SEVILLE (Reuters) – England’s Gareth Southgate praised his side for playing with courage and bravery to win 3-2 away to Spain in the Nations League on Monday and said the experience of beating one of the world’s top sides would serve them well.
England ran riot to take a 3-0 halftime lead through Raheem Sterling’s double and a Marcus Rashford strike although Spain substitute Paco Alcacer netted just before the hour and captain Sergio Ramos headed a last-gasp goal for the hosts.
“The quality of the performance was great, we played with courage, we used the ball with courage,” Southgate told a news conference.
“When you come to an opponent with the quality of Spain, and try to outplay them, they’ll unpick you as they did in the last seven minutes. We showed real quality, quality on the counter and quality in our finishes.”
Although England defied expectations to reach this year’s World Cup semi-finals, they have a poor record against stronger teams in competitive games – their last major success having been a 5-1 win away to Germany in a World Cup qualifier in 2001.
“I think this is a great reference for the young players, you need wins and positive experiences to give you confidence for the future,” added Southgate, who fielded England’s youngest starting side this century.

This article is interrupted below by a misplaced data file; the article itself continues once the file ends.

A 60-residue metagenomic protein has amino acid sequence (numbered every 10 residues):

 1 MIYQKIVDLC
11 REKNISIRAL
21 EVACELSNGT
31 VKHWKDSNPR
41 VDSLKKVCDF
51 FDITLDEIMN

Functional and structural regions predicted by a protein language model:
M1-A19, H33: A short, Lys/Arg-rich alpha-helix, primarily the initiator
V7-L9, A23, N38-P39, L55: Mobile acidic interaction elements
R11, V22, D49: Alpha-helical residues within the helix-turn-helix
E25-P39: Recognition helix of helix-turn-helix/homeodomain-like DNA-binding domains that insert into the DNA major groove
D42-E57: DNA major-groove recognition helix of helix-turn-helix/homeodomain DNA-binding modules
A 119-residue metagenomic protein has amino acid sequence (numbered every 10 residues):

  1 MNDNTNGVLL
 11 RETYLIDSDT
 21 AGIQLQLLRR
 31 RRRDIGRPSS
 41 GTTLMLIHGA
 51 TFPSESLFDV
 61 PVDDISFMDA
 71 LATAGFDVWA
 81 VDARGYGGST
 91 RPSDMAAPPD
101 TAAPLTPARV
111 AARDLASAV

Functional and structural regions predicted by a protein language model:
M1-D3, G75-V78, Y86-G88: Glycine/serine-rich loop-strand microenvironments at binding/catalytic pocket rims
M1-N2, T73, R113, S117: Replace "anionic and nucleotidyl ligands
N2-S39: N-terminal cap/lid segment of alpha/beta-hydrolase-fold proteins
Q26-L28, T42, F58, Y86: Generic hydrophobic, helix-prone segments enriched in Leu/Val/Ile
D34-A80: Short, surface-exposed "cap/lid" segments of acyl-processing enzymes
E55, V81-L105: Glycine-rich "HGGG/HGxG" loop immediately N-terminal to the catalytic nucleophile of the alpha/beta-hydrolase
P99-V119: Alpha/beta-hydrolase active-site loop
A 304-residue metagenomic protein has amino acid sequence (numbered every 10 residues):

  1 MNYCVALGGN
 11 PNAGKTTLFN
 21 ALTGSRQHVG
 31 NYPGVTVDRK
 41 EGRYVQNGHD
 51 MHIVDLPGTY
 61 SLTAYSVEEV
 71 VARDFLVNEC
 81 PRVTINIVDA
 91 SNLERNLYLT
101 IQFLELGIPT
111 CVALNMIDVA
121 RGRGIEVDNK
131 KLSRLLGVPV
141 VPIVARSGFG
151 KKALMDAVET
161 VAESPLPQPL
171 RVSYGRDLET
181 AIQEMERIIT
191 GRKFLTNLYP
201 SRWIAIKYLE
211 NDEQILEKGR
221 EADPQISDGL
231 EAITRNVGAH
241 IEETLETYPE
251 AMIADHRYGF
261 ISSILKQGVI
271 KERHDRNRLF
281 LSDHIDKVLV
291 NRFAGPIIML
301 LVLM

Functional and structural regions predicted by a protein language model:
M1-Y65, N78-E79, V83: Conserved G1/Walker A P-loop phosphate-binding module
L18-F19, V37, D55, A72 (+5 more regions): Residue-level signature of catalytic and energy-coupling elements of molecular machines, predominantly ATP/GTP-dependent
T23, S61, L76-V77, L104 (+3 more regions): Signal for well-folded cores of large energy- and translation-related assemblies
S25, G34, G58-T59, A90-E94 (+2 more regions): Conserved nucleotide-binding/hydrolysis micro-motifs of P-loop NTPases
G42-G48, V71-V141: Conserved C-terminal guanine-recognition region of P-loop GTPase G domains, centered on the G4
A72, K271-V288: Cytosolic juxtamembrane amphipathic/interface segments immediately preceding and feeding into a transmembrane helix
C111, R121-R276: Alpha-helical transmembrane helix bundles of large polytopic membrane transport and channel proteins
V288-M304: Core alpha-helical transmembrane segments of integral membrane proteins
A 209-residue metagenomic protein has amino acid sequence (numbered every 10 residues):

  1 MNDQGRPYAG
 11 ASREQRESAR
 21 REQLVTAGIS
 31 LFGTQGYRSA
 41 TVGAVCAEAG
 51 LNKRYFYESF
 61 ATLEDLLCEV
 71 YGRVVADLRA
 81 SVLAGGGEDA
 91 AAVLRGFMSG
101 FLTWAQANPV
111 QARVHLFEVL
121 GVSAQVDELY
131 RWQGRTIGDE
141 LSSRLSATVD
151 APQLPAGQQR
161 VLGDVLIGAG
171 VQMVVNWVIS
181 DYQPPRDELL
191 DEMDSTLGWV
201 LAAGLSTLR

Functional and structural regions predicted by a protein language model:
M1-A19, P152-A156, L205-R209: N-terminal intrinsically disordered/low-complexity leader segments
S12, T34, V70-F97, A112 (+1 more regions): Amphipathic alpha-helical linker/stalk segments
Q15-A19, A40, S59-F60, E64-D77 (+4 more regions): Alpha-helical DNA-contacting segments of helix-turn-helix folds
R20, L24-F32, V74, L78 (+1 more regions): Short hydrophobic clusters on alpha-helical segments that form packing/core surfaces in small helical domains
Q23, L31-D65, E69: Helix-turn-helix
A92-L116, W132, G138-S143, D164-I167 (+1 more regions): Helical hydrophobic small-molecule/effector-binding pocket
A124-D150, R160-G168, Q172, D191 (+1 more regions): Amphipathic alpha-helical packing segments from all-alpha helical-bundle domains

“This helps with the ability to be able to talk to other players who come into the squad.
We won’t get carried away, we know there’s lots to work on, we conceded two really poor goals but I think it will give them huge belief.
“It’s one less question we have to answer. The World Cup was a brilliant experience for us, we’ve made a big step and we had an unprecedented run of fixtures after the tournament. We’ve played some of the top teams in the world and with a win against Spain and a draw against Croatia, we’ve made progress.”
Rashford took part in England’s run to the last four at the World Cup in Russia but ranked the win over Spain, which followed a goalless Nations League stalemate in Croatia on Friday, as his greatest victory with the national team.
“That’s the biggest win for us, it’s a great feeling, it has a huge effect on us,” the Manchester United striker said.
“The key was to stay close together, which was very tough with them having a lot of the ball. In the first half we managed that, in the second not so much. There were a lot of positives but also some stuff we need to work on.”
Criticism for Spain was scathing. Newspaper AS said Spain should have had a penalty but delivered a harsh assessment of the side’s performance, saying “the midfield was lazy and the defence was too high up and suicidal”..
“There’s a Madrid fan in the office who says he needs just one minute of a game to know which version of Sergio Ramos is playing,” wrote Marca’s Juan Carlos Diaz.